Barbed wire snarls in a heap
behind the barn. Its doors sag
on hinges barely held together
by rust and regret.
You can’t even smell horses anymore.
Out in the fields, fence posts
that no longer have any purpose
lean toward each other.
A mile off across the fields,
two abandoned grain silos like sentries
stand guard over everything obsolete—
even my own past,
which no longer has a market value.
Nevertheless, I do recall the silo
on grandfather’s farm in Kansas,
already unused a lifetime ago.
I’d look into it, amazed
by how much emptiness it could contain,
and by the spindly tree growing inside,
all alone, determined
not just to endure,
but to reach the sunlight a hundred feet up
and feel the wind.
The diesel well pump whines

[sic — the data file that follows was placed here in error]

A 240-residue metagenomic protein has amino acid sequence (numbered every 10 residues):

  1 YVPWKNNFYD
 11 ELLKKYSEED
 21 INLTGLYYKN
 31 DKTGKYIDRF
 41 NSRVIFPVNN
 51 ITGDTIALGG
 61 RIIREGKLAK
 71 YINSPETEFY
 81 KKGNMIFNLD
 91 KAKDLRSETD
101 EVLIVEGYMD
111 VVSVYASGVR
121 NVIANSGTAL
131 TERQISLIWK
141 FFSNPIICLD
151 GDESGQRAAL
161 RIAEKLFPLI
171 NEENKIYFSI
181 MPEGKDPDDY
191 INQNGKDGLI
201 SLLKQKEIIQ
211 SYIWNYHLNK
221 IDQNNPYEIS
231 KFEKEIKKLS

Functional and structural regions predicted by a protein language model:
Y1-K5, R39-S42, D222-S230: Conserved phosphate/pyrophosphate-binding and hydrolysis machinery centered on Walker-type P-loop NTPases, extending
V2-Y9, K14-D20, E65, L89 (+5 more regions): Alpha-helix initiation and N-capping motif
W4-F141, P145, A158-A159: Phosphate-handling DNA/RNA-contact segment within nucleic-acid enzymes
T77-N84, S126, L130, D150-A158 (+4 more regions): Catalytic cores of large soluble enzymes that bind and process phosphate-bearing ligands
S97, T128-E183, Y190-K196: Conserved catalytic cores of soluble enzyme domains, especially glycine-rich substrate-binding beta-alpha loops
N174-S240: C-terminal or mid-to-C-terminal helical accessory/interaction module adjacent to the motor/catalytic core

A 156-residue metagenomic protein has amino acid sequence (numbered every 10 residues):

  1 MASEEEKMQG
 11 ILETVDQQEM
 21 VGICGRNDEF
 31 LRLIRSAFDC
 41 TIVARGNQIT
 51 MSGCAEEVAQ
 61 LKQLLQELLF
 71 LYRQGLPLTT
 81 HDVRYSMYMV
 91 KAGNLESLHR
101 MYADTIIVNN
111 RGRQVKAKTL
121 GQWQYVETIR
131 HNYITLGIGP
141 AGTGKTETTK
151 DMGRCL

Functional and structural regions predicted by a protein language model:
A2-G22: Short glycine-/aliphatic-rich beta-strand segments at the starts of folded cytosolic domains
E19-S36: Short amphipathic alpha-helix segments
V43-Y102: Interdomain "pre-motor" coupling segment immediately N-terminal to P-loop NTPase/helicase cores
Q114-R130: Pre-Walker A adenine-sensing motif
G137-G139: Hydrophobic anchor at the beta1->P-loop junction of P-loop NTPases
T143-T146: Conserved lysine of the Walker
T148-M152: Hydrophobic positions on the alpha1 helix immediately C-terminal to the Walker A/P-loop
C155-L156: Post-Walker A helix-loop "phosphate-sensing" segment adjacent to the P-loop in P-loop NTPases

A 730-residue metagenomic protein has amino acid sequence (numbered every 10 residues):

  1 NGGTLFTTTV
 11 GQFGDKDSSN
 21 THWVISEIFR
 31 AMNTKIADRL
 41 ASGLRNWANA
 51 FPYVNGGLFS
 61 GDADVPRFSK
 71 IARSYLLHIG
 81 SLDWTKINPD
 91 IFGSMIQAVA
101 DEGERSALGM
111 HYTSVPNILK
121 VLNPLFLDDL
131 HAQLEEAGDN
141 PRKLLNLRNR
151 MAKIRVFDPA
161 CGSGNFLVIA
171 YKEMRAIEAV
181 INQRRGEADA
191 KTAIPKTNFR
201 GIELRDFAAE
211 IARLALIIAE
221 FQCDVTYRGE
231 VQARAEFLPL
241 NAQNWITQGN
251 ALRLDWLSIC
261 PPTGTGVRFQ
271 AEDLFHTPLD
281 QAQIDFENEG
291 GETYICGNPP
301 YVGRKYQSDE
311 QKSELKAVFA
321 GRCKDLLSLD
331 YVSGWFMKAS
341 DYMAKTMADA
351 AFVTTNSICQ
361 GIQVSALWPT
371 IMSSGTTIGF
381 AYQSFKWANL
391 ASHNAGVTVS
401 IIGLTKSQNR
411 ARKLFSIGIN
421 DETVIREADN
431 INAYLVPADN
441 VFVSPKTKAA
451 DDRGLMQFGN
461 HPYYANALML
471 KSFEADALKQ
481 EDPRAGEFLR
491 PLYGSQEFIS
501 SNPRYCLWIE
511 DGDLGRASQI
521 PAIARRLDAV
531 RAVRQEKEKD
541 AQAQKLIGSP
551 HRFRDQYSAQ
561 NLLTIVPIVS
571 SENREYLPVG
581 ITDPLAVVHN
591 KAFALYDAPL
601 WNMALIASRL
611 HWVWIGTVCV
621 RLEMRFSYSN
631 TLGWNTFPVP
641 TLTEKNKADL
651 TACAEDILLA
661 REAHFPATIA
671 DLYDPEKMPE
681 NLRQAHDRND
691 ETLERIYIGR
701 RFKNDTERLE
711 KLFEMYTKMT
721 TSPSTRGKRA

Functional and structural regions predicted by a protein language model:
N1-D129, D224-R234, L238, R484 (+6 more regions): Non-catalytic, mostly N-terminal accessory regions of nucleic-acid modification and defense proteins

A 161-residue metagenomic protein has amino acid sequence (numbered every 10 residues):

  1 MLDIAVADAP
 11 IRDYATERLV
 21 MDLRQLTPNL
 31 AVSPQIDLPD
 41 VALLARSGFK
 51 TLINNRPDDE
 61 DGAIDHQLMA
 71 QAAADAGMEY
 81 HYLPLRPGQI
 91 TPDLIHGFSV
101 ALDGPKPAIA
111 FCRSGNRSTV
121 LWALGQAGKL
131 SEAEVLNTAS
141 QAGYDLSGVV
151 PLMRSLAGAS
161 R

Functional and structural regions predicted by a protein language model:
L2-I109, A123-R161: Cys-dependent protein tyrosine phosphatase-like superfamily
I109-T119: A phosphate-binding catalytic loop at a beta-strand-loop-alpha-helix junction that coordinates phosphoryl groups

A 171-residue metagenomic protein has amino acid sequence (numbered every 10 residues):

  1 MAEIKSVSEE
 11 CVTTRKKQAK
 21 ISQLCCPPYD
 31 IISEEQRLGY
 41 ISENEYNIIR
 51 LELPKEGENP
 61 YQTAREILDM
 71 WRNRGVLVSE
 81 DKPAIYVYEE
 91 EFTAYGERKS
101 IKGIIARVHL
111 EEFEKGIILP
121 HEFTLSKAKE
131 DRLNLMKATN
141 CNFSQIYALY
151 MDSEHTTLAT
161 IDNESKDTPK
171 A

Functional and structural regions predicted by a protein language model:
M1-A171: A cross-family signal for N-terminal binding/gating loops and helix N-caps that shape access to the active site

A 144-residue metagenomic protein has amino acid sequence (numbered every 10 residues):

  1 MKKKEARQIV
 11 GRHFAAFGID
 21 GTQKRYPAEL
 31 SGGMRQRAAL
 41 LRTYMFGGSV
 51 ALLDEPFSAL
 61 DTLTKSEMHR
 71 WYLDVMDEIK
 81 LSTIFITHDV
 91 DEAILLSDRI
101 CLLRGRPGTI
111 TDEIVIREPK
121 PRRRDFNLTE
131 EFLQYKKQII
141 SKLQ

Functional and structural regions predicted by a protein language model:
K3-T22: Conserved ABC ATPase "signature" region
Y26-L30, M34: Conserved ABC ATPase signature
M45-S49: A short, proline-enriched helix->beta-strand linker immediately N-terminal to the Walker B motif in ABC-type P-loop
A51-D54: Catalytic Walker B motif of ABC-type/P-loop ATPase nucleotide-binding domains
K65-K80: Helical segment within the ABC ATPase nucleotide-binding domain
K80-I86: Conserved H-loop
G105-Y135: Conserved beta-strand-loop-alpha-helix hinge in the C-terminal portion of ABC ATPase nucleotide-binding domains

through clenched teeth, spoiling
early morning peace and quiet.
But that’s what it takes
to put water on the alfalfa.
Insects have been forced into the open,
driving blackbirds into a frenzy.
The flock swirls and chatters
around a few motionless egrets
that bring an inner calm with them—
philosophical about abundance,
having lived through hard times.
And hungry or not,
they have such good manners that none
wants to be the first to eat.
Don Thompson has been writing about the San Joaquin Valley for over fifty years, including a dozen or so books and chapbooks. For more info and links to publishers, visit his website at www.don-e-thompson.com